Nevertheless, too much of Rosiak’s book sadly rings true. Americans have a particular blind spot about education, which Race to the Bottom can remedy. It’s beyond foolish to believe that kids can make it through today’s schools unscathed by political indoctrination and rampant mediocrity. They are coming out woefully unprepared to take on basic responsibilities of adulthood, and their future is significantly diminished, all because the adults in their lives didn’t think to question what was or wasn’t happening in the places their kids spent so many hours five days a week of the most formative time in their young lives.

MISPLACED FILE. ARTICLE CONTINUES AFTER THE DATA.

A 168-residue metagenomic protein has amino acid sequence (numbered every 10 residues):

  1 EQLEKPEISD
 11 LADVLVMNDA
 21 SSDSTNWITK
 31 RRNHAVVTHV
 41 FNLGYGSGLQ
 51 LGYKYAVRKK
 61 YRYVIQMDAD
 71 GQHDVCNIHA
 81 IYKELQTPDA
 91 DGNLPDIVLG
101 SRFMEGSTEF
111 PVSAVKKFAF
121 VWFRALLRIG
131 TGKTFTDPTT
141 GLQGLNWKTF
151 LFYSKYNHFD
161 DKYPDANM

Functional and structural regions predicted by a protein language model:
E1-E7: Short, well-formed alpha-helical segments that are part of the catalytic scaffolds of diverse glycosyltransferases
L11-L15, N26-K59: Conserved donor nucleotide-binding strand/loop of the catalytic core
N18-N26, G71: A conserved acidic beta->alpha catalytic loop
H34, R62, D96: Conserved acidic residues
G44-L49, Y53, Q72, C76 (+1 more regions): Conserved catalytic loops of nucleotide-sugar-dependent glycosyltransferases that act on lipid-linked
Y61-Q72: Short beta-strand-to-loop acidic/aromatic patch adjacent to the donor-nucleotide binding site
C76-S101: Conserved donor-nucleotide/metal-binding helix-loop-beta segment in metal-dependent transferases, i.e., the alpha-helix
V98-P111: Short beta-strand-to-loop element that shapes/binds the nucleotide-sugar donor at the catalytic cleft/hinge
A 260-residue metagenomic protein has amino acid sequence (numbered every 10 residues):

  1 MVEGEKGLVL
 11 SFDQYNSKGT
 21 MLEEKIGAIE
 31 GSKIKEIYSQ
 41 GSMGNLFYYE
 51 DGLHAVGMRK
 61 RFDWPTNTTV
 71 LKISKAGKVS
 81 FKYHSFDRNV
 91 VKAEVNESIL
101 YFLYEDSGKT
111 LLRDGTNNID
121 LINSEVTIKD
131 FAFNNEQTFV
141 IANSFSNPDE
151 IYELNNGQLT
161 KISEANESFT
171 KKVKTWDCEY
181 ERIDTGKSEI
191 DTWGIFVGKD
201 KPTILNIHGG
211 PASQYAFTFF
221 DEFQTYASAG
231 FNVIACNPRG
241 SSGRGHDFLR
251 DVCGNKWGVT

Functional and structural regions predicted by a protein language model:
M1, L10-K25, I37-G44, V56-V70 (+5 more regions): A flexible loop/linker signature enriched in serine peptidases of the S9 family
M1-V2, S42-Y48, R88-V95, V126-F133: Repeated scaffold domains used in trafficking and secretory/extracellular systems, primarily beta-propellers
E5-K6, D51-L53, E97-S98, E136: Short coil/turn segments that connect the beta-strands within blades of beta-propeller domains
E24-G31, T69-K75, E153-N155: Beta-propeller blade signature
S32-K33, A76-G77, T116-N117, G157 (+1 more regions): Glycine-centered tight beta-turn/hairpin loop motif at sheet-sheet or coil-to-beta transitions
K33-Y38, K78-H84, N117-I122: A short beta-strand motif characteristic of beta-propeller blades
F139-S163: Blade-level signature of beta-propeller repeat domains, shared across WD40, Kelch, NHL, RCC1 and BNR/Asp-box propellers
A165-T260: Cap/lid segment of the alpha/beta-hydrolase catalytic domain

All this needs to change right away, if not for today’s students, then for subsequent generations having to pick up the pieces. At the very least, readers should heed Rosiak’s warning to wake up and start paying attention to what’s happening not only to our educational system but to our civilization: “For the sake of our kids’ happiness, for the sake of our constitutional republic, for the sake of a modern world fueled by scientific and technological advancement, we can never, ever go back to sleep.”

Auguste Meyrat

Auguste Meyrat is an English teacher in North Texas, the senior editor of The Everyman, a senior contributor for The Federalist, and a frequent contributor to The American Conservative, Crisis, and American Mind.